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View the original article at Book of Mormon Central.
“And when ye shall receive these things, I would exhort you that ye would ask God, the Eternal Father, in the name of Christ, if these things are not true; and if ye shall ask with a sincere heart, with real intent, having faith in Christ, he will manifest the truth of it unto you, by the power of the Holy Ghost. And by the power of the Holy Ghost ye may know the truth of all things.”
Context and Content
After his father’s death, Moroni wandered alone for sixteen years (385–401 AD) before beginning to finish Mormon’s record (Mormon 8:6). By the time the final statements of Moroni 10 were written, Moroni had been wandering for thirty-six years (385–421 AD).1 During this time, we may suppose, Moroni had the opportunity to learn to hear the voice of the Spirit and develop his relationship with God. As he attempted to finalize his father’s record, he provided three separate endings to the book, each with their own exhortations and invitations to pray about what was written.
The first of Moroni’s three endings comes in Mormon 8–9, where he assumes that he will only have time and space to write “but few things” at the end of his father’s record (Mormon 8:1–5). He exhorts those who do not believe in Christ to not deny the revelations and miracles of God (Mormon 9:1–20). He declares that God has given a promise “unto all” that those who believe in Christ can ask the Father about these things, or about anything, and “it shall be granted him” (Mormon 9:21).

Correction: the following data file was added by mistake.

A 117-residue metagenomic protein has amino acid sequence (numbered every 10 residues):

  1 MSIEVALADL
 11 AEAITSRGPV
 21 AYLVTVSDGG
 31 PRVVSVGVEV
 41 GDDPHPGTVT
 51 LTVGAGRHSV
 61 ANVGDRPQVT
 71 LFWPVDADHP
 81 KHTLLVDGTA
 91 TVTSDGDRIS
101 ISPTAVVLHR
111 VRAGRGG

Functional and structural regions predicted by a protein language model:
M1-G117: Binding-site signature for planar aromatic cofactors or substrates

Perhaps because he lived longer than he expected, Moroni then included his abridgment of the Jaredite record (the book of Ether). He ends his thoughts by exhorting his audience to “seek this Jesus of whom the prophets and apostles have written” (Ether 12:41). If they will have faith in Jesus, He will “manifest unto them the things which the brother of Jared saw, even to the unfolding unto them all my revelations” (Ether 4:7).
After these first two attempts to finalize the record, Moroni “had supposed not to have written more,” but found that the Lord had preserved his life. He now hoped to write “a few more things, that perhaps they may be of worth unto my brethren” (Moroni 1:1, 4). We find in the book of Moroni “a grand summary for his story.”2 However, it is not a summary of the history of the Nephites, nor of that of the Jaredites, but a commentary on how we can avoid their fates. The Nephites and Jaredites were devastatingly annihilated, but Moroni gives us the tools to build a future full of hope and joy.3 Moroni’s third and final farewell comes in Moroni 10, after a series of eight exhortations that serve to seal up the book and his own testimony.4
The most famous of these exhortations, known to many as “Moroni’s promise,” comes in Moroni 10:4:
And when ye shall receive these things, I would exhort you that ye would ask God, the Eternal Father, in the name of Christ, if these things are not true; and if ye shall ask with a sincere heart, with real intent, having faith in Christ, he will manifest the truth of it unto you, by the power of the Holy Ghost.